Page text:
The Petronas Towers
The Petronas Towers, also known as the Petronas Twin Towers, are twin skyscrapers in Kuala Lampur, Malaysia. According to the Council on Tall Buildings and Urban Habitat (CTBUH)'s official definition and ranking, they were the tallest buildings in the world from 1998 to 2004, until they were surpassed by Taipei 101. The Petronas Towers remain the tallest twin towers in the world. The buildings are a landmark of Kuala Lumpur, along with nearby Kuala Lumpur Tower; they remain the tallest buildings in Kuala Lumpur.
History and architecture
A Petronas Towers' structural system is a tube in tube design, invented by Fazlur Rahman Khan. Applying a tube-structure for extreme tall buildings is a common phenomenon.
The 88-floor towers are constructed largely of reinforced concrete, with a steel and glass facade designed to resemble motifs found in Islamic art, a reflection of Malaysia's Muslim religion. Another Islamic influence on the design is that the cross section of the towers is based on a Rub el Hizb, albeit with circular sectors added to meet office space requirements. The circular sectors is similar to the bottom part of the
Development of the Petronas Towers Tower 1 level 43 floor plan from a Rub el Hizb symbol.The cross section of the Petronas Towers based on a Rub el Hizb, albeit with circular sectors is similar to the bottom part of the Qutub Minar.
The towers were designed by Argentine architect César Pelli. A distinctive postmodern style was chosen to create a 21st-century icon for Kuala Lumpur, Malaysia. Planning on the Petronas Towers started on 1 January 1992 and included rigorous tests and simulations of wind and structural loads on the design. Seven years of construction followed at the former site of the original Selangor Turf Club, beginning on 1 March 1993 with excavation, which involved moving 500 truckloads of earth every night to dig down 30 meters (98 ft) below the surface.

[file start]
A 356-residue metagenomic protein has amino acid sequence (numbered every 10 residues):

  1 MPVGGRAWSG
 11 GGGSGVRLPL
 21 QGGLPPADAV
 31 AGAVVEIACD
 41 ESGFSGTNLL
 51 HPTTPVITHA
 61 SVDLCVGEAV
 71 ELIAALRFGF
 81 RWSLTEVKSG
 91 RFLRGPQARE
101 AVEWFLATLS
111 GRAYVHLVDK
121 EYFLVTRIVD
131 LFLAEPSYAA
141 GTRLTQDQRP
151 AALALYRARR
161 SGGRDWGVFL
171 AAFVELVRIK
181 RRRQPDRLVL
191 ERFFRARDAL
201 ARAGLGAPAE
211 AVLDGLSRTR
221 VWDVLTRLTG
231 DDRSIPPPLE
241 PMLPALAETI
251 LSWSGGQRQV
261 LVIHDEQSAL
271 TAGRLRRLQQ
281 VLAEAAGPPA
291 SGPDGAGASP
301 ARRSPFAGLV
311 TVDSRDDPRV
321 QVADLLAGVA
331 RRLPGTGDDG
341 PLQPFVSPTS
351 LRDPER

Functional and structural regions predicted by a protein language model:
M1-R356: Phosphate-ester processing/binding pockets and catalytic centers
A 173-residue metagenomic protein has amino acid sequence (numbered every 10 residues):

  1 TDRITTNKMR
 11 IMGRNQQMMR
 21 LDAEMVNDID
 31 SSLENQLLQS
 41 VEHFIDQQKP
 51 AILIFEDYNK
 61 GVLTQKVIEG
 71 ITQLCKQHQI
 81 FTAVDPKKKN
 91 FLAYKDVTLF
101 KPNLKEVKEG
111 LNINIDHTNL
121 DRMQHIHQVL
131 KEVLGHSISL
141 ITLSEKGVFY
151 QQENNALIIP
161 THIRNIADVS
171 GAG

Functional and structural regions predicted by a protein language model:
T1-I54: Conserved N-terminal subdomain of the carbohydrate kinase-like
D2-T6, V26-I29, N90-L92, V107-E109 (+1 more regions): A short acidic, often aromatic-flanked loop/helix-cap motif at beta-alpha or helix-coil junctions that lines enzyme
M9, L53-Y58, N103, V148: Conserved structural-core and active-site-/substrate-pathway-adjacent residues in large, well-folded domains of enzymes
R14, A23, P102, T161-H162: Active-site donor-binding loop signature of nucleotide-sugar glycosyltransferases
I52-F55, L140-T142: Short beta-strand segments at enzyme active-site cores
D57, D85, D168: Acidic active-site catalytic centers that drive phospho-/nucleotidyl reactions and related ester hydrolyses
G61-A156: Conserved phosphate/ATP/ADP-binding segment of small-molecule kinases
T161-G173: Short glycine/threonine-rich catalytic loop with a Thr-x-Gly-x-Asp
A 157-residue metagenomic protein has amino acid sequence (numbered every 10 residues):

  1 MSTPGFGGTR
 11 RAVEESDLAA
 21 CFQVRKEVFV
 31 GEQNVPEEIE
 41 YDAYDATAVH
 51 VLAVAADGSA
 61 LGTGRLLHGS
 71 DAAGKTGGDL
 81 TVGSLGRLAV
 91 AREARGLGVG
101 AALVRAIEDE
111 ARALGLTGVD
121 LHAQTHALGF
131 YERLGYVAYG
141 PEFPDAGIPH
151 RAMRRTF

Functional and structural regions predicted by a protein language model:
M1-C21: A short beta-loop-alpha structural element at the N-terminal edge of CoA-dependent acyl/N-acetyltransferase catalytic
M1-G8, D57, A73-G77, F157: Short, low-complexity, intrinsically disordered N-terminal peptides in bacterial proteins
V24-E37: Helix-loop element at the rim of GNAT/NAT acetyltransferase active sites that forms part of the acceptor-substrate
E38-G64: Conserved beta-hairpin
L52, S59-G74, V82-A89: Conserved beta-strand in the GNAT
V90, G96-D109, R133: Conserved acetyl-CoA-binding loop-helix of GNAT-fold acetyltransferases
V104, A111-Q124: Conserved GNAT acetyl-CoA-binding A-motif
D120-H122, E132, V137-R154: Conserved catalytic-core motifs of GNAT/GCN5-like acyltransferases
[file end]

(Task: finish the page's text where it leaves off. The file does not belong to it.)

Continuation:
The construction of the superstructure commenced on 1 April 1994. Interiors with furniture were completed on 1 January 1996, the spires of Tower 1 and Tower 2 were completed on 1 March 1996, 3 years after its construction was started, and the first batch of Petronas personnel moved into the building on 1 January 1997. The building was officially opened by the Prime Minister of Malaysia on 1 August 1999. The twin towers were built on the site of Kuala Lumpur's race track. Test boreholes found that the original construction site effectively sat on the edge of a cliff. One half of the site was decayed limestone while the other half was soft rock. The entire site was moved 61 meters (200 ft) to allow the buildings to sit entirely on the soft rock. Because of the depth of the bedrock, the buildings were built on the world's deepest foundations. 104 concrete piles, ranging from 60 to 114 metres (197 to 374 ft) deep, were bored into the ground. The concrete raft foundation, comprising 13,200 cubic metres (470,000 cu ft) of concrete was continuously poured through a period of 54 hours for each tower. The raft is 4.6 metres (15 ft) thick, weighs 32,500 tonnes (35,800 tons) and held the world record for the largest concrete pour until 2007. The foundations were completed within 12 months by Bachy Soletanche and required massive amounts of concrete.
As a result of the Malaysian government specifying that the buildings be completed in six years, two construction consortia were hired to meet the deadline, one for each tower. Tower 1, the west tower (left in the top-right photograph) was built by a Japanese consortium led by the Hazama Corporation (JA Jones Construction Co., MMC Engineering Services Sdn Bhd, Ho Hup Construction Co. Bhd and Mitsubishi Corp) while Tower 2, the east tower (right in the top-right photograph) was built by a South Korean consortium led by the Samsung C&T Corporation (Kukdong Engineering & Construction and Syarikat Jasatera Sdn Bhd).
About the Architect
César Pelli (October 12, 1926 – July 19, 2019) was an Argentine architect who designed some of the world's tallest buildings and other major urban landmarks. Two of his most notable buildings are the Petronas Towers in Kuala Lumpur and the World Financial Center in New York City. The American Institute of Architects named him one of the ten most influential living American architects in 1991 and awarded him the AIA Gold Medal in 1995. In 2008, the Council on Tall Buildings and Urban Habitat presented him with The Lynn S. Beedle Lifetime Achievement Award.
Pelli was born October 12, 1926, in San Miguel de Tucumán, Argentina. Pelli studied architecture at the Universidad Nacional de Tucumán. He graduated in 1949, after which he designed low-cost housing projects. In 1952, he attended the University of Illinois School of Architecture in the United States for advanced study in architecture, and received his Master of Science in Architecture degree in 1954.